So I was messing around with Tkinter, and I was wondering, is there an easy way to wipe whatever widgets you currently have 'packed' and show a new layout?

So, if my fist screen has a button, I want a whole new layout to come up when the user hits that button, but I'd like to keep it in the same tk window.

Additionally, how do I pass arguments with 'command' options, because this doesn't work:

button1 = Button(root,text = 'Press me!',command = say('you pressed me!'))

EDIT: lol, just realized the title is 'Multible', should be Multiple.

Tkinter's 'command=' accepts a function reference not a function call, so you have to use a callback arrangement to pass arguments:

# Tkinter example showing several ways for command to pass an argument

import Tkinter as tk

# use a closure
def closure_callback(val):
    def closure():
        root.title(val)
    return closure

def change_title(val):
    root.title(val)

# note in this case callback is onButton3
def curry_callback(callback, *args, **kwargs):
    """adds arguments to callback functions"""
    def do_call():
        return callback(*args, **kwargs)
    return do_call

def onButton3(val):
  root.title(val)

root = tk.Tk()

s1 = "passing a string to the title using a closure_callback"
button1 = tk.Button(root, text=s1, command=closure_callback(s1))
button1.pack(padx=100, pady=10)

s2 = "passing a string to the title using a lambda_callback"
lambda_callback = lambda: change_title(s2)
button2 = tk.Button(root, text=s2, command=lambda_callback)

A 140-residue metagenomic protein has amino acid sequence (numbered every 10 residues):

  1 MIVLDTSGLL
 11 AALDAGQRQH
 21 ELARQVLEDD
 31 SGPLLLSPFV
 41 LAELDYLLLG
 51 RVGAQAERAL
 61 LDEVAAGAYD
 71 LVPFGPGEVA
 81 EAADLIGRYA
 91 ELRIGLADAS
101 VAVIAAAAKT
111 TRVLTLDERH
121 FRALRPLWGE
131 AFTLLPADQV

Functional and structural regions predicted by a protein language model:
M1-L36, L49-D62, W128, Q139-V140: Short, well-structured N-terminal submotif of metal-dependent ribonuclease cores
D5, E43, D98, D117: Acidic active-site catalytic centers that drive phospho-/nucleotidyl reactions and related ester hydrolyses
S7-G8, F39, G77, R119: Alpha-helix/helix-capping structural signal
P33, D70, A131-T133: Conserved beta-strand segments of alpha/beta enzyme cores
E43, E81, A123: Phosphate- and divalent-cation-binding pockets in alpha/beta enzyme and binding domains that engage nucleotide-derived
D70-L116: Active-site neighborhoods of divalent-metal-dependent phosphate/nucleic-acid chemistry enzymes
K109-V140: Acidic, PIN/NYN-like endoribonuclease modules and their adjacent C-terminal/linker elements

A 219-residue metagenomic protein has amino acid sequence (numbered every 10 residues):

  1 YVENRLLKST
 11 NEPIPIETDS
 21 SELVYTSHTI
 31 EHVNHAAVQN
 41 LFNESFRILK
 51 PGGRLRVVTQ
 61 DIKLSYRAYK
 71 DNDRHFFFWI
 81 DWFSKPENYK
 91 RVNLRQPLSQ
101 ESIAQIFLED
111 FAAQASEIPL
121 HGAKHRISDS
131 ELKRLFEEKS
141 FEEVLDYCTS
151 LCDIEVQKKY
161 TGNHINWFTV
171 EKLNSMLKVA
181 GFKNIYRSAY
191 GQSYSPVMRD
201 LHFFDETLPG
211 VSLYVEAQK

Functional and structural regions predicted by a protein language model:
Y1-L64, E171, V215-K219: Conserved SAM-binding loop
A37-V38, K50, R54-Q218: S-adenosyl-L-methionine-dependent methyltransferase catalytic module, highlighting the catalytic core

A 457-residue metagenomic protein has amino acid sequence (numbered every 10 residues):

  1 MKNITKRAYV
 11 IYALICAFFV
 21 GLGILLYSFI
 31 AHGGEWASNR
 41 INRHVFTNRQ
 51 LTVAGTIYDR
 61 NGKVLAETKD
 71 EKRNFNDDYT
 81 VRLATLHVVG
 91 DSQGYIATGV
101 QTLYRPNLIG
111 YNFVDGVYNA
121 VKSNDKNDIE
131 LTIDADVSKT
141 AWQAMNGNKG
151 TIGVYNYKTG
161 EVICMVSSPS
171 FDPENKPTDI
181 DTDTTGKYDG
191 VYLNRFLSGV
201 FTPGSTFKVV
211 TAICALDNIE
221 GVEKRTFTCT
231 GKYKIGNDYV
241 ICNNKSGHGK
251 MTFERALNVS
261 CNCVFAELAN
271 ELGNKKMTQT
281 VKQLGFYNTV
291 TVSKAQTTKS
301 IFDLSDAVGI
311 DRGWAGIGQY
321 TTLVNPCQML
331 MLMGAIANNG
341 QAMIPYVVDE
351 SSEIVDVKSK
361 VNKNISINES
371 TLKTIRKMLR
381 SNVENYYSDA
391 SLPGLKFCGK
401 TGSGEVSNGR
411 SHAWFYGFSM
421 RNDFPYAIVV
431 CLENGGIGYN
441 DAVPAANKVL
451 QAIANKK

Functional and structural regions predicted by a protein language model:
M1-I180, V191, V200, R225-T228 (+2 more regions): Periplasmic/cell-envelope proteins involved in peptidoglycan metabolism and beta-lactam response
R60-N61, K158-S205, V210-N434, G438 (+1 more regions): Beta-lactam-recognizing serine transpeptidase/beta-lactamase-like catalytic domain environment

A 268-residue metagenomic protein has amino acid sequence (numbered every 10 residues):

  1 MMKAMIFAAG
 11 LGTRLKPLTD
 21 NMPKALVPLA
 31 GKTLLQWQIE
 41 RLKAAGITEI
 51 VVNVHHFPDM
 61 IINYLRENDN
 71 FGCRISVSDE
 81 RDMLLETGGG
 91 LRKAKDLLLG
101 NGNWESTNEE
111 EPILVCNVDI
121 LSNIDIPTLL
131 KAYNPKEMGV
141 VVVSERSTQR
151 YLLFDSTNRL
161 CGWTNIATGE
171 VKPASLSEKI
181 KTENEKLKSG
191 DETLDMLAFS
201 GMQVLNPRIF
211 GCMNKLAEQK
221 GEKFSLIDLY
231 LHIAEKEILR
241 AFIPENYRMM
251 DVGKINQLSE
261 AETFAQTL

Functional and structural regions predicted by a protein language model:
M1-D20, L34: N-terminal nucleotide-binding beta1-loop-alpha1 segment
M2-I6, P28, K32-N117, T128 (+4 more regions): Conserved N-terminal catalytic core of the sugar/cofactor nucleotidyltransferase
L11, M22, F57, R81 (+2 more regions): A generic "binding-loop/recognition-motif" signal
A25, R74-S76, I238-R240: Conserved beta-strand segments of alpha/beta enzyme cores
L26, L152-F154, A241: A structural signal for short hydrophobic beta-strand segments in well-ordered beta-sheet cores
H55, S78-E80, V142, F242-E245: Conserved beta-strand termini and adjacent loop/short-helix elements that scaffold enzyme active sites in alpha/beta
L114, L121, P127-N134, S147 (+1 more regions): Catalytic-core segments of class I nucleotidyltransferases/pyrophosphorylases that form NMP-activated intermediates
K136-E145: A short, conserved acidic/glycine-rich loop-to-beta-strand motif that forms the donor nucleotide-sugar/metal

button2.pack(padx=100, pady=10)

s3 = "passing a string to the title using a curry_callback"
button3 = tk.Button(root, text=s3, command=curry_callback(onButton3, s3))
button3.pack(padx=100, pady=10)

root.mainloop()

Also note that Python25 has a class 'partial' that works much like 'curry'.

To destroy widgets that belong together, put them on a frame:

# a look at Tkinter's frame widget
# a frame wraps the widgets put on it

from functools import partial  # needs Python25 or higher
import random
import Tkinter as tk

def make_frame(parent, frame=None, color='white'):
    global count
    count += 1
    parent.title("Frame %d" % count)
    if frame:
        # destroy any old frame and its widgets
        frame.destroy()
    # now create a new frame
    frame = tk.Frame(top, bg=color)
    frame.pack(expand="true")

    # give the frame some widgets
    b1 = tk.Button(frame, text=color+"_button1")
    b2 = tk.Button(frame, text=color+"_button2")
    b3 = tk.Button(frame, text=color+"_button3")

    color = random.choice(['red', 'green', 'yellow', 'blue', 'cyan'])
    # use partial callback to pass arguments
    par_callback = partial(make_frame, parent, frame, color)
    b4 = tk.Button(frame, text="Create new frame", command=par_callback)

    # you can use pack() for the frame and grid() for its widgets
    b1.grid(row=0, column=0, padx=15, pady=5)
    b2.grid(row=1, column=1, padx=15, pady=5)
    b3.grid(row=2, column=2, padx=15, pady=5)
    b4.grid(row=3, column=3)
    return frame

top = tk.Tk()
count = -1
# initial dummy
frame1 = make_frame(top)

frame2 = make_frame(top, frame1)

top.mainloop()
This article has been dead for over six months. Start a new discussion instead.